Kemper announces “Dyani White Hawk: Speaking to Relatives” exhibition

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Connections by Dyani White Hawk // Photo by Rik Sferra 2016 and courtesy of the Akta Lakota Museum and Cultural Center

The solo exhibition of mixed-media work “Dyani White Hawk: Speaking to Relatives” is opening February 18 at the Kemper Museum of Contemporary Art. The exhibition is a ten-year survey of painting, sculpture, photography, video, and installation.

The work in the exhibition was created by Minneapolis-based artist Dyani White Hawk (Sičáŋǧu Lakota, born 1976). White Hawk is the 2020 Bemis Center for Contemporary Arts Alumni Award recipient. Other work from White Hawk can be found in the collections of the Museum of Modern Art in New York City, the Walker Art Center in Minneapolis, and other institutions.

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Dyani White Hawk // David Ellis

White Hawk demonstrates the significance of shared history between Native and non-Native groups while working across different cultures, histories, and visual traditions. She encourages conversations about the lacking representations of Native peoples, arts, and voices in contemporary art and beyond.

“White Hawk’s strength is in her ability to see what others cannot, namely how the past, present, and future are all interconnected and influence each other,” says Sean O’Harrow, executive director at Kemper Museum.

Art techniques that foregrounded the expression of mark-making and focused on form are used by White Hawk. Artists began using these techniques in the 1950s to communicate concepts instead of using representational imagery.

White Hawk received her Associate of the Arts degree from Haskell Indian Nations University in 2003 then went on to receive her BFA from the Institute of American Indian Arts. In 2011 she received her MFA from the University of Wisconsin-Madison.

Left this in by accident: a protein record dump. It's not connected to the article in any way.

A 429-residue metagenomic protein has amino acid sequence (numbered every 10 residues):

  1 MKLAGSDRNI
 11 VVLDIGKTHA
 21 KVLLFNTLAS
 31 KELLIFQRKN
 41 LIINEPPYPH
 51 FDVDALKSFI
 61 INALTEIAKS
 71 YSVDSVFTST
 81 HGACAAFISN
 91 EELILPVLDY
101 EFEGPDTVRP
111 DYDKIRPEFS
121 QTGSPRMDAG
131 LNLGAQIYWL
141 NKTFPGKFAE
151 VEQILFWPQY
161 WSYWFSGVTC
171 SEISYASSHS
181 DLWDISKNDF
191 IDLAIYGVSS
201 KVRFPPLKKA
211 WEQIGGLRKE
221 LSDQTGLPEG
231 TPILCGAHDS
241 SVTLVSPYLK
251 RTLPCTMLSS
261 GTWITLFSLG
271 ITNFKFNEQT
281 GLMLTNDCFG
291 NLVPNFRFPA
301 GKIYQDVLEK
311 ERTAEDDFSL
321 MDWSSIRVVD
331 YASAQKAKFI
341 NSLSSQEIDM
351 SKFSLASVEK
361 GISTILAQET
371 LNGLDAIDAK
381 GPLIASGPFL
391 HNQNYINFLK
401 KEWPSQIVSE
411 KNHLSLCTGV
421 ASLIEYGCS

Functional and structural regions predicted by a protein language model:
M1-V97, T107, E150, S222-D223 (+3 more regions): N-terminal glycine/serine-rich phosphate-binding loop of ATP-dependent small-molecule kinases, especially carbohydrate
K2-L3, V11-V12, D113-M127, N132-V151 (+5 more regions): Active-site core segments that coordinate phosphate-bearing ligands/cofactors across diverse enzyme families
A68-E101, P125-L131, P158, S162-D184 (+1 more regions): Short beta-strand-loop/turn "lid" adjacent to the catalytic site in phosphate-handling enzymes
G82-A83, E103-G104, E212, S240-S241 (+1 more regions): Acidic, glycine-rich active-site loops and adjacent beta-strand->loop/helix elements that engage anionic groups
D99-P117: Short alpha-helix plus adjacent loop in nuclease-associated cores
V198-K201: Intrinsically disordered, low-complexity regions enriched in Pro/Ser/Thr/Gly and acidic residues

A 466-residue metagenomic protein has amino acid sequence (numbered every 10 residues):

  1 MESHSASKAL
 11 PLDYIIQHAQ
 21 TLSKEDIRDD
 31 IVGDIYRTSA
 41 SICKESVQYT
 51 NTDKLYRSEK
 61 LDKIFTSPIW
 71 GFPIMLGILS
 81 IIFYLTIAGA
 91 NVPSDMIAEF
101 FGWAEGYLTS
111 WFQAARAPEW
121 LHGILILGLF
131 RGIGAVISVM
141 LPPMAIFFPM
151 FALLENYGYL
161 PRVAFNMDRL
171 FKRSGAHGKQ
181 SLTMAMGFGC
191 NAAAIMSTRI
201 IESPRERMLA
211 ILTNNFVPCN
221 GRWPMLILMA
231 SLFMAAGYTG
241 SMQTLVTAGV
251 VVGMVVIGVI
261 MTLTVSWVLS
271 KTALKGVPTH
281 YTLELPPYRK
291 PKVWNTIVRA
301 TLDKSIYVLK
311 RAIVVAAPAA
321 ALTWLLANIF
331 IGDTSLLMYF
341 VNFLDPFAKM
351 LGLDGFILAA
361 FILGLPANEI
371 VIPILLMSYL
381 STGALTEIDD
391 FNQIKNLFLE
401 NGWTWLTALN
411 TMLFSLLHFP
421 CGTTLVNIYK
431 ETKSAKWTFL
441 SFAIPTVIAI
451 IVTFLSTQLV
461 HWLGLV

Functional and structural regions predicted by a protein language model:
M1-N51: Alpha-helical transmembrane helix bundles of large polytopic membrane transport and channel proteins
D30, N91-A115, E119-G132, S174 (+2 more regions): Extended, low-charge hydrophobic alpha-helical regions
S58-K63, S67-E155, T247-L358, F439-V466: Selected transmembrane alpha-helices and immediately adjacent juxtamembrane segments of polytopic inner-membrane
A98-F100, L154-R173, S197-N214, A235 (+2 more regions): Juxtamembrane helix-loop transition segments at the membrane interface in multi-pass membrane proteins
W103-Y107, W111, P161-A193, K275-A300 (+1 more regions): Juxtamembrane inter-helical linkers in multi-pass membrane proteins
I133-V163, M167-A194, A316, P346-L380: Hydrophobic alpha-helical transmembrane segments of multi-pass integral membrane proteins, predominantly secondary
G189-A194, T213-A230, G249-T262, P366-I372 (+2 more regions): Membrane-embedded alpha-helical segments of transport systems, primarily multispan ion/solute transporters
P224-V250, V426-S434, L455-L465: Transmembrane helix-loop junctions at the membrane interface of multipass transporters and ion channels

This range of White Hawk’s work speaks to themes of identity through innovations in abstraction and transcription of historical imagery. She is at the forefront of dialogue on Native American art.

“Speaking to Relatives is an exciting exhibition as it fuses motifs from two well-known art movements that have historically been siloed,” says Jade Powers, Kemper Museum Assistant Curator, who curated the exhibition. “This presentation of White Hawk’s practice allows beautiful and engaging work to help start a dialogue about equality and intersectionality.”

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Untitled by Dyani White Hawk // Photo by Rik Sffera 2016 courtesy of Dyani White Hawk and Bockley Gallery

The Kemper Museum has created programs to enliven the themes of the exhibition. In-gallery performances, self-guided activities, and take-home art kits will be available opening week. Café Sebastienne’s Chef Rick Mullins is creating dishes inspired by White Hawk’s work. White Hawk will be giving an artist talk on Zoom February 25 to conclude opening week. The talk will also be projected in the museum. Registration for the Zoom and opening week is required.

Safety precautions, including masks and capacity limits, will be maintained. The museum is working to make visitors’ experiences as contactless as possible.

Kemper Museum members can preview “Dyani White Hawk: Speaking to Relatives” on the evening of February 18. The exhibit will be open to the public on February 19 and will remain on view through May 16, 2021, at no cost. More virtual events in partnership with “Dyani White Hawk: Speaking to Relatives” through May 16 can be found here.

“Contemporary artists help us reexamine the world we live in today and imagine
possibilities for the future,” says O’Harrow. “We hope visitors leave this exhibition inspired by the work, with a richer and more nuanced understanding not only of art but of our larger culture.”


Categories: Art